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Philip K. Dick: Author extraordinary

To explore the place of fantasy in our lives.

by James Lamont

Suitable for Key Stage 4/5


To explore the place of fantasy in our lives.

Preparation and materials


  1. Have you ever looked at the world and found that this supposed ‘reality’ looks somehow . . . false?

    Disneyworld in California features artificial streets designed to look exactly like the classic American Main Street. Yet of course these streets lack the petty vandalism and social conflict which can sometimes be found in life. The Disneyland Main Street is inaccurate in the sense that it ignores the ugly truths about the real ‘Main Street’ in favour of a version that mixes fantasy and reality together: a perfected version of reality that remains pure fantasy.
  2. Throughout the second half of the twentieth century, writers have struggled with the idea that the experienced world is not entirely real. The most famous example of this is the film The Matrix, in which the modern world is actually a computer simulation.

    The Matrix, which was released in 1999, took an idea into the mainstream that had been developing for fifty years. In the 1960s, a spate of books had begun to examine the possibility of a darker, hidden world behind the shiny opulence of modern American culture.
  3. Of the authors of these books, one of the most successful was Philip K. Dick, who died 30 years ago this month.

    Dick created characters who seem to be doing well for themselves, but then are forced to adapt to survive in changing circumstances over which they have no control.

    In his novel Minority Report, a policeman who uses psychics to help predict murders suddenly finds himself accused of a future crime.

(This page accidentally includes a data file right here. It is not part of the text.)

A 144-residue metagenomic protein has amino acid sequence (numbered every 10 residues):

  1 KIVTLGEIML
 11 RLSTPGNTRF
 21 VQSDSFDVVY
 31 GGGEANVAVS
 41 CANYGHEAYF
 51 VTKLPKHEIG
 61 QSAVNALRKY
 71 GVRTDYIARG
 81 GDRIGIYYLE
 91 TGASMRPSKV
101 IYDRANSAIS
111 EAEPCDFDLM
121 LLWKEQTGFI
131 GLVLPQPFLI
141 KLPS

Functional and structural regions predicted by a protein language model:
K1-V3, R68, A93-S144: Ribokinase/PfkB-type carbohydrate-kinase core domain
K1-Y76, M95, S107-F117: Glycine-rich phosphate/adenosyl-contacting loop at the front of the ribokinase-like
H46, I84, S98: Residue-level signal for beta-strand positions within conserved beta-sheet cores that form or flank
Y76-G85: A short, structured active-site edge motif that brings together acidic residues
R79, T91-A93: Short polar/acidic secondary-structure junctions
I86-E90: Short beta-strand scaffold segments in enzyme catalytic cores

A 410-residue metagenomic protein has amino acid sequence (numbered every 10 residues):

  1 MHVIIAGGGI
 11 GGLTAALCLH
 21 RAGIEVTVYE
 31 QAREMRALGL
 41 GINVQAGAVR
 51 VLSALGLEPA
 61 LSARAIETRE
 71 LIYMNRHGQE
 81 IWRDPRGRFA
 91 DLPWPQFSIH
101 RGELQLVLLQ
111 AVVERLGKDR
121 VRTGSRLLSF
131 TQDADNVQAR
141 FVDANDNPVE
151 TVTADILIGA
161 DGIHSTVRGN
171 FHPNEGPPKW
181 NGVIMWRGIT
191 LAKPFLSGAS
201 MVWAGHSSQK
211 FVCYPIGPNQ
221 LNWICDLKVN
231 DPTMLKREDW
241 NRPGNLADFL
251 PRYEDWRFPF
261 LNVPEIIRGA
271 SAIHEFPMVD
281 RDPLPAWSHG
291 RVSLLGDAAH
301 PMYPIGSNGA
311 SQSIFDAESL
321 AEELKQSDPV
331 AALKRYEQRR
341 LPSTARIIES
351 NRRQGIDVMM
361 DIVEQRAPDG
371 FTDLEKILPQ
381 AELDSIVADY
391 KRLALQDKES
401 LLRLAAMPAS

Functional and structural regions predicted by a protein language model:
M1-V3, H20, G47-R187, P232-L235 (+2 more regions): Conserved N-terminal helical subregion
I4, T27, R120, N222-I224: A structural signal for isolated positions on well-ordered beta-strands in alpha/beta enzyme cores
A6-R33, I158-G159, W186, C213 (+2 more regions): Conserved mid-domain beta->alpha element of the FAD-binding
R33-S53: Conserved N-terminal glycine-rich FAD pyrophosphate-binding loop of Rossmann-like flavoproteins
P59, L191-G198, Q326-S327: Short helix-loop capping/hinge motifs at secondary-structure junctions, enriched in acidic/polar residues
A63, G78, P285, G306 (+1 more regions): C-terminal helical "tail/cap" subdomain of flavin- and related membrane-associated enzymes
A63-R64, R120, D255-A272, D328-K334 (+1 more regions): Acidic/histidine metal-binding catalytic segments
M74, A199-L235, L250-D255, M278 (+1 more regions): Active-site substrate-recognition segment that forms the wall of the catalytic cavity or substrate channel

In We Can Remember It For You Wholesale (filmed with Arnold Schwarzenegger as Total Recall), an ordinary man, seeking to implant false memories in his mind, actually uncovers memories that powerful forces want to keep repressed.

    In Blade Runner, we do not know who are the real people and who are not – but those who do know have the power of life and death.

    In the above cases, we see the dark side of the system that the protagonist has supported.
  4. It is this recognition of the corrupting potential of fantasies that gives Dick his power. In his writings, the repression of an ugly truth benefits someone, and that person will use every possible means to keep that truth hidden. It is a truth about power, real or fictional, that power and control of the truth run side by side.
  5. In their novels and short stories, the best science-fiction writers tell us more about our own society and world than the future realms they create. Dick is certainly a part of this group. Although bizarre experiences and characters inhabit his books, the real dangers are all too human: power and fear.

    As the economic crisis continues to show the illusory nature of much of our affluence, there are lessons to be learned from such writing. As the fantasies are dispelled, ugly truths are emerging and those who have benefited from the myths find themselves every day more exposed.

Time for reflection

Pause and take a few moments now to think about any fantasies that you may have running in your life:
–  do you dream of becoming famous overnight;
–  of being a world-class sportsperson without years of practice;
–  of meeting someone rich, and finding financial security that way?

(Insert other fantasies that run strongly in your school culture.)

Are there ugly truths behind these fantasies, or are they just a nice place to escape to from time to time?

Do we recognize our fantasies as just that - make believe? Or are they beginning to become our reality?


Play the theme tune from one of the above films. The theme music for Blade Runner is by Vangelis. While sounding very much of its time, it is a powerful piece of music.

Publication date: March 2012   (Vol.14 No.3)    Published by SPCK, London, UK.
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